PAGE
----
Better Angels talk at Arete Event on Love and Depolarization in the Trump Era
- don’t care about poor people
- don’t believe in science
- gun nut
- bible thumping Jesus freak
- baby killer
- communist or socialist
The above list might represent the top 5 stereotypes conservatives and liberals think the other side holds about them. This self-identifying Stereotypes Exercise is just one tool used by Better Angels in their Red/Blue Workshops to initiate discussion among a politically-opposed group. Once each faction has come up with their list of perceived stereotypes, the groups talk about the pain and frustration around them, discuss how they might be unfair, misleading or exaggerated; but also, if they might just hold a kernel of truth.
Tuesday evening, a standing-room-only crowd filled the Holsti-Anderson Family Assembly Room for Kenan’s Arete Initiative talk on “Love Your Enemies? Depolarization in the Age of Donald Trump” with Better Angels leaders Ciaran O’Connor and John Wood, Jr.. According to the pair, many people today believe that their political adversaries are not simply misguided, but that they are also bad people whose ways of thinking are both dangerous and incomprehensible. O’Connor and Wood described political polarization in the US not as a new problem since the 2016 election, but one that has been steadily gaining momentum over the last 20 years. The Pew Research Center, which has been measuring political polarization in the United States since 1994, recently found that the average partisan gap has increased from 15 percentage points to 36 points. O’Connor, a former staffer for the Clinton and Obama political campaigns, cited that up from 5% in 1960, today over 50% of respondents would be displeased if their child married someone of the opposing political party. He also identified an alarming acceptance of threats, violence, and even death as a means to handle political disputes. Wood, who ran for Congress in 2014 as a Republican against Rep. Maxine Waters in Los Angeles, pointed to data showing on average, Thanksgiving dinners are being cut short by at least 30 minutes because of political conflict; meanwhile, our current Congress has been the least productive of all time.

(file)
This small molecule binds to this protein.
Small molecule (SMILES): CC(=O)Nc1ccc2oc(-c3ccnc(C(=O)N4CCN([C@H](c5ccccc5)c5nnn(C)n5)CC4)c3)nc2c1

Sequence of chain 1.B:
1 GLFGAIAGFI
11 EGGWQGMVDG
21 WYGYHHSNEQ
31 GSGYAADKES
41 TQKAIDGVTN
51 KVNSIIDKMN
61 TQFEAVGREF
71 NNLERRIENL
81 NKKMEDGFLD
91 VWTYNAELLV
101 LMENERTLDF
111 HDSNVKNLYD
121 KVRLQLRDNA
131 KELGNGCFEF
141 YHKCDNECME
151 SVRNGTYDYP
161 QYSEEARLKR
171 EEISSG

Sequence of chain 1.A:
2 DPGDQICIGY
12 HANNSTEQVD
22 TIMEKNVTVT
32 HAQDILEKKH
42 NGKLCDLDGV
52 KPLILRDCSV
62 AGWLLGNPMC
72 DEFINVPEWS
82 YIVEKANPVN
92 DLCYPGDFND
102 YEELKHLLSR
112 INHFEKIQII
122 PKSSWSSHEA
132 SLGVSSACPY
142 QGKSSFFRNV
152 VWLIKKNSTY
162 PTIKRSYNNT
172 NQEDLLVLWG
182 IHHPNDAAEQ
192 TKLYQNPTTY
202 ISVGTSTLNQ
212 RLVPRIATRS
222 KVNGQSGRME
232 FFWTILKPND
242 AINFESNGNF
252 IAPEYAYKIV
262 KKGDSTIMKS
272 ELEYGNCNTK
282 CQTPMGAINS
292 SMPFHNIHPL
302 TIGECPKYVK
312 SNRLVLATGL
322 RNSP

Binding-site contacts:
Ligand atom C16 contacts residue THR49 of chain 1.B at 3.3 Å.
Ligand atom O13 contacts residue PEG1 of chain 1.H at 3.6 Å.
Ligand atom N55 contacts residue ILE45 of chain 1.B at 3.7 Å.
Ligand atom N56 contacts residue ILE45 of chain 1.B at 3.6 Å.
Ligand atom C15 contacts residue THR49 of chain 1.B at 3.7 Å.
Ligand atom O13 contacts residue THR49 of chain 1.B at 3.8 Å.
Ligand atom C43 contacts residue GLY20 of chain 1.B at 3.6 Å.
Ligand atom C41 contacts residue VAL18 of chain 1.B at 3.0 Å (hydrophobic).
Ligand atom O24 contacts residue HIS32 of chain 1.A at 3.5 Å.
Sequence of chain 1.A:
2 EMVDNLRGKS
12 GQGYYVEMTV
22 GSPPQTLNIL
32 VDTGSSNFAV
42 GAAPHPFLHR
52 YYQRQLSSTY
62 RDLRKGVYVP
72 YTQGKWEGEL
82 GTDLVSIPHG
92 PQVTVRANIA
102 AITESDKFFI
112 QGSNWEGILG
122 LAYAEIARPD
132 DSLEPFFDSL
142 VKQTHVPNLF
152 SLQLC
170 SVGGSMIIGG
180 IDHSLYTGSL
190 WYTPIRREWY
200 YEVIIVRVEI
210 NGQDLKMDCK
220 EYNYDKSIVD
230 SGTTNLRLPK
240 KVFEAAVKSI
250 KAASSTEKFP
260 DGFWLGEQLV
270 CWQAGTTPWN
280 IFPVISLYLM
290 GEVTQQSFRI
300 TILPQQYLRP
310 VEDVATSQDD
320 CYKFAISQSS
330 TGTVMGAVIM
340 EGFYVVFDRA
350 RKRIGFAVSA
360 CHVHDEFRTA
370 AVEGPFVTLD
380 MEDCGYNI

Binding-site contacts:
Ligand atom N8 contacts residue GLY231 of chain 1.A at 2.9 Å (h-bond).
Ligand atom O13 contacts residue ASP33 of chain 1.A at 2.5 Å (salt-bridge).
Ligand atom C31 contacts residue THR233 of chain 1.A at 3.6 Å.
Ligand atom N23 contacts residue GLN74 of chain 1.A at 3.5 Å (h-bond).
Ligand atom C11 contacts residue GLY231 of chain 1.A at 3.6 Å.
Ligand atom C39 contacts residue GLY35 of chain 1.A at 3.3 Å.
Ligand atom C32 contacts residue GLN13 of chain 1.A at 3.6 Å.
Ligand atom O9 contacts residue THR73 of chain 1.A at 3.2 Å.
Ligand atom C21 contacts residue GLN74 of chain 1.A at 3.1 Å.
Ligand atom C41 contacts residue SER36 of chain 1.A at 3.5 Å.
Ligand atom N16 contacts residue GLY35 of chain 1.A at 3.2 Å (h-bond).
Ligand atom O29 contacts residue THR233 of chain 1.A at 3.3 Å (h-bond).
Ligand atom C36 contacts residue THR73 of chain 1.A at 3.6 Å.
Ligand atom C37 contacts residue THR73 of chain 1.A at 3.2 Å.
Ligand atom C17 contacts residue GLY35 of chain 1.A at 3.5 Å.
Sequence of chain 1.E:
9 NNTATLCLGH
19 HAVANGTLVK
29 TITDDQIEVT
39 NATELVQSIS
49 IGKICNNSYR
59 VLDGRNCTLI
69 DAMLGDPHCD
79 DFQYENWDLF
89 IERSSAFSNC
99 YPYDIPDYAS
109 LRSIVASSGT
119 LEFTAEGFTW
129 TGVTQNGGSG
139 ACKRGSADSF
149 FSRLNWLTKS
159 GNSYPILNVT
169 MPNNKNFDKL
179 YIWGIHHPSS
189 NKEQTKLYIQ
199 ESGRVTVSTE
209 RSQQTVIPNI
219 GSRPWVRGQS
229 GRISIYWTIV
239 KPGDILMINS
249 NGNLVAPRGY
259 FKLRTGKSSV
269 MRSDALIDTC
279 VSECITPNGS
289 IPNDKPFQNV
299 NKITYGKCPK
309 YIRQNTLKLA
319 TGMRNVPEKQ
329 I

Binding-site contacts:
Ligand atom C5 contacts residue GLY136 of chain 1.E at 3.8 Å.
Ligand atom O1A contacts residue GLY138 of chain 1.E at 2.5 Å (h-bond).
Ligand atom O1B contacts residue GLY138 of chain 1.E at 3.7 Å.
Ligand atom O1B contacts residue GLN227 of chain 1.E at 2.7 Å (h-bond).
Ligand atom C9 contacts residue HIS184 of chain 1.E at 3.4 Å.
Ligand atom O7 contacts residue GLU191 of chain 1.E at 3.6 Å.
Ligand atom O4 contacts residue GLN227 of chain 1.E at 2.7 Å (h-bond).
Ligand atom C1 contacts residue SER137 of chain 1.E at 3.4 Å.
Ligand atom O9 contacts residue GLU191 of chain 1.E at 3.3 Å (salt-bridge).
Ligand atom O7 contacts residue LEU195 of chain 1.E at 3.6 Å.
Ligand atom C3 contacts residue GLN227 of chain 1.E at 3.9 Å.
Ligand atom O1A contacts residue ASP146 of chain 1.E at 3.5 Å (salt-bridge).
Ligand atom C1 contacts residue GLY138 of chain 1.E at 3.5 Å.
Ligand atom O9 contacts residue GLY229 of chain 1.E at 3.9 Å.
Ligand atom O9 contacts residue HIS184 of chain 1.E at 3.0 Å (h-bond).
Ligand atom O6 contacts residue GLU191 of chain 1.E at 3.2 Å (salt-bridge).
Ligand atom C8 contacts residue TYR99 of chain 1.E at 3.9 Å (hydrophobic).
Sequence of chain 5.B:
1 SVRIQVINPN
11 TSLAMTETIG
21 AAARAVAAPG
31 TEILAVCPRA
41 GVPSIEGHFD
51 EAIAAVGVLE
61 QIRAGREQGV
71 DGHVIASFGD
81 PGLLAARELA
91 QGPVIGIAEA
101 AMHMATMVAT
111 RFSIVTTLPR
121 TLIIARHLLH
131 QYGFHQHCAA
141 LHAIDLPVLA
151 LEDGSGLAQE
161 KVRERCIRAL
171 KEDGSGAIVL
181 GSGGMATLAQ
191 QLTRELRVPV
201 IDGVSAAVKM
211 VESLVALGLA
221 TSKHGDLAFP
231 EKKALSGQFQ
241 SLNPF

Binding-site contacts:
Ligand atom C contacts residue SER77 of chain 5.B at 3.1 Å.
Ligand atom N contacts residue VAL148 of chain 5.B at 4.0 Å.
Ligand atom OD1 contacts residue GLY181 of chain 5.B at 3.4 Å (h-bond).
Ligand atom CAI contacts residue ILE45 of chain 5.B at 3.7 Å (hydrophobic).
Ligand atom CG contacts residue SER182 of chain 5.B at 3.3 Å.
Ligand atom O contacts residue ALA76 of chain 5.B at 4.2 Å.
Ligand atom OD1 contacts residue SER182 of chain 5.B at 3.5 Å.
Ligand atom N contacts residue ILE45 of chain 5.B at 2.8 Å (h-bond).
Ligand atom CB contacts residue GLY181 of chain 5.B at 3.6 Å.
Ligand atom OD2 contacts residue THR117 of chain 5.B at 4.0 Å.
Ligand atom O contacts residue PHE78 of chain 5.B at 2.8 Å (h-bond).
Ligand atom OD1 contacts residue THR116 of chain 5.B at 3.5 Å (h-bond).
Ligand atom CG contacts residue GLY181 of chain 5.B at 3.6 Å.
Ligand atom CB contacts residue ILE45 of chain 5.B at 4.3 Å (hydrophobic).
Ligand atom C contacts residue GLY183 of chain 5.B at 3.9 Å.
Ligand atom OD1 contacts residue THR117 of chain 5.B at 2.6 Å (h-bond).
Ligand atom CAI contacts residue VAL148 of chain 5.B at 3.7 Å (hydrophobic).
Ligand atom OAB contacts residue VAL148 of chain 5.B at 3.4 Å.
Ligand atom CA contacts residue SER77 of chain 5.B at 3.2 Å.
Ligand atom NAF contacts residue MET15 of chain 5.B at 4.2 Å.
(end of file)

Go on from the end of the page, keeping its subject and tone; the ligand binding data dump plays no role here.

In order to combat such a degree of polarization that breeds anger, distrust in others’ good intentions, and threatens our democracy, this talk sought to identify: How can we learn how to talk to one another and find common humanity across partisan divides? How should we engage with “the other side” without compromising our values? Is “Love Your Enemies” a worthwhile philosophy in today’s day and age, or is it naive and counterproductive? Launched in 2016 and now over 8000 members strong, Better Angels is a national citizens’ movement to bring liberals and conservatives together at the grassroots level — not to find centrist compromise, but to encounter one another as citizens. Through workshops, debates, and campus engagement, Better Angels helps Americans understand each other beyond stereotypes, form community alliances, and reduce the vitriol that poisons our civic culture.
Wood talked about his motivation and commitment to this cause despite all the grim statistics which have lead to our current moral challenges, saying, “The United States of America is defined by its ability to foster powerful relationships across differences.” At the core of this resolve he likens his experience of growing up in a biracial and bipartisan family: